The Glass is Half: ?
Bondage-Discipline, Dominance-Submission, Sadism-Masochism: ?
Research from Finland examined characteristics of male dance moves (e.g., hip-wiggle, hip-knee phase angle). The only factor related to females' ratings of male sensuality was "downforce," (which may or may not relate to "dropping it like it is hot") or the 'bounciness' of his dance moves. So unless Mick dances with incredible downforce, he's probably not that appealing...
I am confused and find it hard to accept social media. I wanted to know [if it] is ok for my boyfriend to like photos of other girls and follow other women on Instagram. Is that pushing the limits in a relationship?
Thank you for your question. Research on social networking sites such as Facebook, Twitter, and Instagram is relatively new. There are, however, some recent studies that can directly answer your question.
Our own Dr. Amy Muise published a study finding that social network use (e.g., Facebook) can promote jealousy in relationships, because you are exposed to ambiguous information about your partner’s behaviors.1 In your case, you don’t have a clear picture of your partner’s motives for following other women on Instagram. Therefore, this ambiguity leads to perceptions that his behaviors are a threat to the stability of your relationship.
As relationship scientists, we hear a lot of ideas and opinions about the inner-workings of relationships and the people that comprise them. Perhaps some of the more interesting "ideas" (if you can call them that) come from folks whose antiquted notions about the roles of men and women continue to astonish even the likes of Fred Flintstone. Here's the Fox News team making it clear that the continued strides women have made in the realm of economic opportunities spells certain doom for humanity....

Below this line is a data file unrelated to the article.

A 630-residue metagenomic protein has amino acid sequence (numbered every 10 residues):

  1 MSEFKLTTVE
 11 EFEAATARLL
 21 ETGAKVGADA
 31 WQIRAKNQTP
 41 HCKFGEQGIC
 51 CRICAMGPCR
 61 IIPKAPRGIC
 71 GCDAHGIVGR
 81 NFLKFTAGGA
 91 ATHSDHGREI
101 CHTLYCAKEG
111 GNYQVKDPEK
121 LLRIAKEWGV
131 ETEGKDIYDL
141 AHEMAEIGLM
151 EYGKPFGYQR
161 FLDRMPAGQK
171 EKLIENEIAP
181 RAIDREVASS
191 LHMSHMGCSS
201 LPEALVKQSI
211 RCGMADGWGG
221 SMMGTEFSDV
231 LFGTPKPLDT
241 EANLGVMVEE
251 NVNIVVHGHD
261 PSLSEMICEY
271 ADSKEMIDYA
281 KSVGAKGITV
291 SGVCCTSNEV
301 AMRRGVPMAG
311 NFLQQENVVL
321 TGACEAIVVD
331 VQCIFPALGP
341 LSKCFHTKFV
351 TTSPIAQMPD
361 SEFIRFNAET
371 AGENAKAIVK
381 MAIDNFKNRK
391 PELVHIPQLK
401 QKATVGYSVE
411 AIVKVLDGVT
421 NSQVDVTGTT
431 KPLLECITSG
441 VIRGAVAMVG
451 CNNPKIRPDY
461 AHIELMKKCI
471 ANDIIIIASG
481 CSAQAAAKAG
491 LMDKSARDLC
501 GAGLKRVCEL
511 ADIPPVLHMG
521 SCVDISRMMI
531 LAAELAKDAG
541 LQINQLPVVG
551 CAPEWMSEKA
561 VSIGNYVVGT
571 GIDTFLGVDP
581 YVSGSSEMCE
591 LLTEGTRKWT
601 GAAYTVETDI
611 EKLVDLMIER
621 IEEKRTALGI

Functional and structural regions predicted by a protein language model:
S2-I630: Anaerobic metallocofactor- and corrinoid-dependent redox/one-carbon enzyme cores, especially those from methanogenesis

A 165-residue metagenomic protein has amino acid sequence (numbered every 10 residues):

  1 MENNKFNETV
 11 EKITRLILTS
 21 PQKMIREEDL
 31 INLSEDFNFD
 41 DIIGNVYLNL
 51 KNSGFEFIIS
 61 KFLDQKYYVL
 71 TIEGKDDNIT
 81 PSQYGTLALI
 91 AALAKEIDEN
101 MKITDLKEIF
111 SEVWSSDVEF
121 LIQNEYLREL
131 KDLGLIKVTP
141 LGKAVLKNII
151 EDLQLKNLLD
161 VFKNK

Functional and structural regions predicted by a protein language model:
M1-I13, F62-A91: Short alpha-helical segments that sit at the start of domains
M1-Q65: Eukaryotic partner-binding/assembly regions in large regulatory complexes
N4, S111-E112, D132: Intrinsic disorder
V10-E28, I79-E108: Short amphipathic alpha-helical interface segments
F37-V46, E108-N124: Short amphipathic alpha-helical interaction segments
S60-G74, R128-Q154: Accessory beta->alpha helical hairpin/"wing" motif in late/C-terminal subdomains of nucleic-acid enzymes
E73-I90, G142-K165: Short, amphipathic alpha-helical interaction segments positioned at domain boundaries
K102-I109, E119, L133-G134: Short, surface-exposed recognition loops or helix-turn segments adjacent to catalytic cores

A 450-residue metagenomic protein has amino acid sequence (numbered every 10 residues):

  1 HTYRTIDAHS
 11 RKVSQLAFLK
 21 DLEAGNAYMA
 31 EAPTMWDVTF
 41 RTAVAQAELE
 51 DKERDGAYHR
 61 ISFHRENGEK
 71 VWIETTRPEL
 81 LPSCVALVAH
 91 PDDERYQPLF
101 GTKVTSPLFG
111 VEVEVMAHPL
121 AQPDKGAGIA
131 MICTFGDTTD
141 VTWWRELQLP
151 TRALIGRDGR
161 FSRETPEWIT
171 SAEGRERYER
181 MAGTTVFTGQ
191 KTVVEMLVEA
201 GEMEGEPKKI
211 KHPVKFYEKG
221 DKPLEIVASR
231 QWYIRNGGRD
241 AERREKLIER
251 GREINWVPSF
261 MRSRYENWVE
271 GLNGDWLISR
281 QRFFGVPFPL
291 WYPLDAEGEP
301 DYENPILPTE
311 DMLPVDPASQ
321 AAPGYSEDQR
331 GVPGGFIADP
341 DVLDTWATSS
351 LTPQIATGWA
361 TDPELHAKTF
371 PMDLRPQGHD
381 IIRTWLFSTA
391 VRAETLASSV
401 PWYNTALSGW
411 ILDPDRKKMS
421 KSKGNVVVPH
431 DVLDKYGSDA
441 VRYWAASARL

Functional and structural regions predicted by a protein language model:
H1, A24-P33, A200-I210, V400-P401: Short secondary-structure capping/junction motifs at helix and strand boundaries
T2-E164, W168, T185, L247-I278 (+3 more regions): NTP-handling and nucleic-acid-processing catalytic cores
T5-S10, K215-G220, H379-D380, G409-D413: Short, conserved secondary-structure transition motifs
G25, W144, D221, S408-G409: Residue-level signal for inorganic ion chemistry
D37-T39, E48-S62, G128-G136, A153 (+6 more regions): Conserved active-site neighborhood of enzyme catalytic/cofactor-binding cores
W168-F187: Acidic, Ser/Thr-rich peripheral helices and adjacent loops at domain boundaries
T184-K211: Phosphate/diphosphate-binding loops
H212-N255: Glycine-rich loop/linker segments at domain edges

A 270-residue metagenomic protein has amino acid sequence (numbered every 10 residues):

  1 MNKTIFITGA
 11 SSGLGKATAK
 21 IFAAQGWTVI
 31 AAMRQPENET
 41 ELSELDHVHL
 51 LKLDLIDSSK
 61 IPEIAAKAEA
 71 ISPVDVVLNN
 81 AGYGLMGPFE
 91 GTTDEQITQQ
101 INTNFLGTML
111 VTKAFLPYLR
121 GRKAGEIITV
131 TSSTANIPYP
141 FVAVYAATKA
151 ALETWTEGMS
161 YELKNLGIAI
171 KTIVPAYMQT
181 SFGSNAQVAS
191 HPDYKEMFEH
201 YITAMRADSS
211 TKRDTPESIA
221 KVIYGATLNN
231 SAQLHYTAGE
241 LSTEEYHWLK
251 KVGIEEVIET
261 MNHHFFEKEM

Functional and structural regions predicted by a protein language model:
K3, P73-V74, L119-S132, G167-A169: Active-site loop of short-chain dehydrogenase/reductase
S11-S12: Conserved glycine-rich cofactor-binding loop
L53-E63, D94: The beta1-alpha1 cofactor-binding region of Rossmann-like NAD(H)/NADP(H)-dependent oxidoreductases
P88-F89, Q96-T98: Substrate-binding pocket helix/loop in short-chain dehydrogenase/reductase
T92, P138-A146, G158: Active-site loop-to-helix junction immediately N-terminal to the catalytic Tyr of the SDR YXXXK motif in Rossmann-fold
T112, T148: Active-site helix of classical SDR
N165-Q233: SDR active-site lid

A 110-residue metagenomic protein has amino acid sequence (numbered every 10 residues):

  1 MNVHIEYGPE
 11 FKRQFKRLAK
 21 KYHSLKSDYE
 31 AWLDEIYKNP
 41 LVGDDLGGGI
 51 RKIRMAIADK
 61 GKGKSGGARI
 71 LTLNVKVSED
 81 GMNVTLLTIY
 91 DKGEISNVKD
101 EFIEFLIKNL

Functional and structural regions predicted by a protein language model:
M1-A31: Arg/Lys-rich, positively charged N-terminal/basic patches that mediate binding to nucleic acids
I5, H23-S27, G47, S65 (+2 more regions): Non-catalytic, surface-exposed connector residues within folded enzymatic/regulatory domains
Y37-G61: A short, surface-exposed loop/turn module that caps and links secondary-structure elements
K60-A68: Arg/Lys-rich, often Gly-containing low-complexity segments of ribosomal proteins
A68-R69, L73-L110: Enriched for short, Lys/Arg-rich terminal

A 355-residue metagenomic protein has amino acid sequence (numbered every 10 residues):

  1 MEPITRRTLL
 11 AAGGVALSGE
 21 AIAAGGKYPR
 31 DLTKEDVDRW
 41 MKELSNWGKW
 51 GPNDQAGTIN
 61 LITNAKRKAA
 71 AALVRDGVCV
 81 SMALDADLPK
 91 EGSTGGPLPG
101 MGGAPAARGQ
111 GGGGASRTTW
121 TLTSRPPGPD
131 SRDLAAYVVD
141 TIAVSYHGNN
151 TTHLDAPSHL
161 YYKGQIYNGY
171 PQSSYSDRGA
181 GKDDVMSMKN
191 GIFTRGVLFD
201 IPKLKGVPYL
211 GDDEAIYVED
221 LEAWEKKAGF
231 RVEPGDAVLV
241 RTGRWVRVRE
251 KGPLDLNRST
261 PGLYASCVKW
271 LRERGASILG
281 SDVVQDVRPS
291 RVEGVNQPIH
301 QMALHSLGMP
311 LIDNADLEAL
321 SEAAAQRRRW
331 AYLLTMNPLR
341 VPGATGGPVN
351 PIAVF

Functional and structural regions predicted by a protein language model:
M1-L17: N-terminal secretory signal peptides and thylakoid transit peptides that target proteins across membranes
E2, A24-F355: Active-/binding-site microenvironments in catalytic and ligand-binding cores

Yes, they really said that.
While writing last week’s article about the importance of sex in relationships, I started thinking about the taboo nature of sex in North American culture. In the article I mentioned that “North America is arguably a highly sexualized culture, but at the same time, sexuality is rarely talked about in an open, honest way.” Around the time I posted my article, I came across a TED talk that presents a simple way to alter the stigma associated with talking about sex and sexuality.
Partners’ level of similarity in their values, backgrounds, and life goals promotes attraction and relationship success. Although “birds of a feather” may flock together, do those similarly-feathered birds always have the best relationships over the long flight ahead? Recent research on self-control suggests that the answer is both yes and no.
Ladies, would a guy’s car influence whether you give him your number? In a recent study, male confederates (guys in cahoots with the researchers) approached over 500 young women who were walking in a city. To test whether a males’ car affected women’s likelihood of sharing their digits, the male confederates waited in one of three cars (high, medium, or low value) before getting out and approaching the women. Men with a high status car were more likely to get a number (23.3%) than men with middle (12.8%) or low status cars (7.8%). Apparently women use the car that a guy drives as a clue to his income, his status, and to whether he is worth dating.
Guéguen, N., & Lamy, L. (2012). Men’s social status and attractiveness: Women’s receptivity to men’s date requests. Swiss Journal of Psychology/Schweizerische Zeitschrift Für Psychologie/Revue Suisse De Psychologie, 71(3), 157-160. doi:10.1024/1421-0185/a000083
In a past article Dr. Dylan Selterman wrote about research that has identified 237 different reasons that people give for having sex. I wonder if this list is based on that research? (from amazon.com)